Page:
Sunday, May 17, 2020

12 or 20 (second series) questions with Henry Wei Leung

Henry Wei Leung earned his BA in English at Stanford and his MFA in Fiction at the University of Michigan, then dropped out of a PhD program in Hawai'i. He is the author of Goddess of Democracy (Omnidawn, 2017), the end result of a Fulbright in Hong Kong during the Umbrella Movement. He is also the translator of Wawa's poems from the Chinese, including Pei Pei the Monkey King (Tinfish, 2016) and a tome-in-progress called Prelapsarian Bloom. Now a JD candidate at Berkeley Law, he was recently named a Fellow for the Salzburg Cutler Program in international law in D.C. He currently works as a judicial extern in federal court.

1 - How did your first book change your life? How does your most recent work compare to your previous? How does it feel different?

My first book coming out should've been the career-making moment. Instead, it made me confront my long unspoken disappointment with the twin industries of academia and literature. Goddess of Democracy took three years to write, edit, finish, and publish--the same three years it took for the activists and student leaders in the protests I was writing about to be prosecuted, jailed, barred from the legislature, exiled... and none of them will ever read these poems. So I changed course for a JD in law, and decided to apply all that I've learned about language and storytelling to a setting with more material consequences. My recent "work" is therefore very different, whether I'm working on a civil rights or securities case, whether the facts are petty and boring or outrageous and rile me up. The stakes of a poem are held in the next generation, the next century, in language itself. The stakes of legal writing are in a person's one day in court, in their chance to tell their story and set the record straight.

2 - How did you come to poetry first, as opposed to, say, fiction or non-fiction?

There's no first or second or last. Fiction was all I knew as a kid because none of my teachers assigning Shakespeare, Blake, or even Langston Hughes had any idea what they were talking about--or really cared. And the library didn't have much poetry more recent than the Beats. It took a while for me to find poetry because it took a while for me to encounter poets.

3 - How long does it take to start any particular writing project? Does your writing initially come quickly, or is it a slow process? Do first drafts appear looking close to their final shape, or does your work come out of copious notes?

The process is only ever consistent when it comes like a strike of lightning. As in "Disobedience," which seems to be the poem of mine that's quoted most often, and about which I never know how to answer questions. In those cases, the poem writes itself in a single draft, in a feverish focus. Sometimes I think the "practice" of writing is no more than that: to get your reflexes ready for when you hear the thunder coming.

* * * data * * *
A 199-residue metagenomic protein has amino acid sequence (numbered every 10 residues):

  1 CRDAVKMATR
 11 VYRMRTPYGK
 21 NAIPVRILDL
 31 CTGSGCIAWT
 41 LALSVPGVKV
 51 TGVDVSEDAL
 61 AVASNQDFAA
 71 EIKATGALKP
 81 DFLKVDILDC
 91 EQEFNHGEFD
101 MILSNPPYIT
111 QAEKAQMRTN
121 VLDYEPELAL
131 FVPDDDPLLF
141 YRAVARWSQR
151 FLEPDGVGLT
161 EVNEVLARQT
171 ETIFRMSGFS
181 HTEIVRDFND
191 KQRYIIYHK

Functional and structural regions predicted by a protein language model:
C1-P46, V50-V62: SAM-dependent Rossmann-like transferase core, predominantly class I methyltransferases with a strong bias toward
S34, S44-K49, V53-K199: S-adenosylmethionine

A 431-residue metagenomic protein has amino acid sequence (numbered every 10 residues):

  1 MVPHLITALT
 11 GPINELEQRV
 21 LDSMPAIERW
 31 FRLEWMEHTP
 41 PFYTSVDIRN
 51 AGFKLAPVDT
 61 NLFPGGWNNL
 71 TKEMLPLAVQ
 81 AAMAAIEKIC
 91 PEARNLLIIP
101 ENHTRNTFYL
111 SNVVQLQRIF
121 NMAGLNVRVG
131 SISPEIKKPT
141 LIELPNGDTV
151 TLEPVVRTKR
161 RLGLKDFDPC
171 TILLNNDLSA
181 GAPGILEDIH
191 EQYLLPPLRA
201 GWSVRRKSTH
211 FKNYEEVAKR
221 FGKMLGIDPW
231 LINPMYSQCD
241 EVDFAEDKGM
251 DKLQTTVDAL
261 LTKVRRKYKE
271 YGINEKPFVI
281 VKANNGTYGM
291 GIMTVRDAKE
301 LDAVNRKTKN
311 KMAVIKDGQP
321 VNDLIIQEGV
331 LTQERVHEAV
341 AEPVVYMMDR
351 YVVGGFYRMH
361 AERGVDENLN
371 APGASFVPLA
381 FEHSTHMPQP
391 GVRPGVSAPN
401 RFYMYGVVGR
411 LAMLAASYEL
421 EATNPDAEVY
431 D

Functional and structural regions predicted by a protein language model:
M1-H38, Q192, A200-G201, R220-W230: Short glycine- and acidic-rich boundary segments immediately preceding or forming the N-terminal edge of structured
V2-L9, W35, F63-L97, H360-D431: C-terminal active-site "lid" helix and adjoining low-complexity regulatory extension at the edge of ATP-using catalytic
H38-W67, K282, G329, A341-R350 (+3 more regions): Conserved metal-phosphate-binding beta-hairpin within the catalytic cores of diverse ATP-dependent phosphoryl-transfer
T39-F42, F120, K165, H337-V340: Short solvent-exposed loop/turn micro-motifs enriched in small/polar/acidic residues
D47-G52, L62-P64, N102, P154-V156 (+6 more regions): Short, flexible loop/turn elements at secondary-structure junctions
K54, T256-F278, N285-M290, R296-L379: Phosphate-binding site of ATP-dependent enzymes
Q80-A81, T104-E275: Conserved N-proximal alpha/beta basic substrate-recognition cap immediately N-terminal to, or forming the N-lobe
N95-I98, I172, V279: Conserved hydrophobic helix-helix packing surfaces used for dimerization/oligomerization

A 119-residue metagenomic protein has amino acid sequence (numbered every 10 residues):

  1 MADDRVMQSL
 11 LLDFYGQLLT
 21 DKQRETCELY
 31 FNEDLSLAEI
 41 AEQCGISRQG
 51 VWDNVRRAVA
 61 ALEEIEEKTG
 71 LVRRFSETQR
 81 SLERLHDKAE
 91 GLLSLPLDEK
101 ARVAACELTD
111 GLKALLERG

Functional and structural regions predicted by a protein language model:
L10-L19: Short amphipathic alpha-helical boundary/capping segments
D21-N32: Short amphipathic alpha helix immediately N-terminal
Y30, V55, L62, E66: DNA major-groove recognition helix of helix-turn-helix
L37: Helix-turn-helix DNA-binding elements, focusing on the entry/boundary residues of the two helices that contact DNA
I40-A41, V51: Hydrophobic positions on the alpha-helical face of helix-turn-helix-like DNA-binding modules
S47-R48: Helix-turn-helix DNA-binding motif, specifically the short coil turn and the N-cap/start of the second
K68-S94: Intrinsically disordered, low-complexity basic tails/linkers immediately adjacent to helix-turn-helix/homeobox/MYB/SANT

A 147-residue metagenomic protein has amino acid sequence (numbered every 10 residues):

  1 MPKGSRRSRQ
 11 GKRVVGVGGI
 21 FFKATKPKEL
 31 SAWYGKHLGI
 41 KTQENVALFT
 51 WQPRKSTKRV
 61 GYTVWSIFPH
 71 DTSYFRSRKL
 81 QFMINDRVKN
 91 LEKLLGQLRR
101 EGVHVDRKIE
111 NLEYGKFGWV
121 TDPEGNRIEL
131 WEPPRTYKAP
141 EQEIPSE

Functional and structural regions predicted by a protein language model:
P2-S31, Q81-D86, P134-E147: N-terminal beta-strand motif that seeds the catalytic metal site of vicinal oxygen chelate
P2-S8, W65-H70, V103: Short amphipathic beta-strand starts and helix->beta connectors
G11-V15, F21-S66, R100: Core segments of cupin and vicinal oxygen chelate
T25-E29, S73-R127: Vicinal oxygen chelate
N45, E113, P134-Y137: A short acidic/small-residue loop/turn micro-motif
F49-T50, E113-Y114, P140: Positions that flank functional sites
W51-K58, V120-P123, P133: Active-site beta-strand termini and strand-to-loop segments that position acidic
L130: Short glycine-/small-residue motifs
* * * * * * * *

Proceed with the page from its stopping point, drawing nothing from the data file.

4 - Where does a poem or work of prose usually begin for you? Are you an author of short pieces that end up combining into a larger project, or are you working on a "book" from the very beginning?

Usually a piece doesn't come together until I have the title. That makes me a project writer, I suppose. Same in my legal writing so far: I can't put the facts together in a sequence until I know what the case is about or what it should be about. No content without a meaningful form. No surprise without a structure.

5 - Are public readings part of or counter to your creative process? Are you the sort of writer who enjoys doing readings?

I find readings unbearably redundant. Have you ever been to one where the vast majority of the audience were not other writers, editors, and friends or followers of the author? The first reading I ever gave in public was after I won a local poetry contest when I was seventeen. I was invited to read with half a dozen adults. At the end of it, each of the other readers was immediately clustered by a circle of their own people. It was like a private club, and I was the only stranger. Every other reading in the last fifteen years has felt about the same. The only difference is that I've made more friends, who then cluster around me afterward, which has never been the point for me. But I did read once at an independent film screening and panel discussion, which was a wildly different and fruitful encounter; poetry in that case became an unexpected part of the audience's evening. I felt that it came a little closer to being part of the world.

6 - Do you have any theoretical concerns behind your writing? What kinds of questions are you trying to answer with your work? What do you even think the current questions are?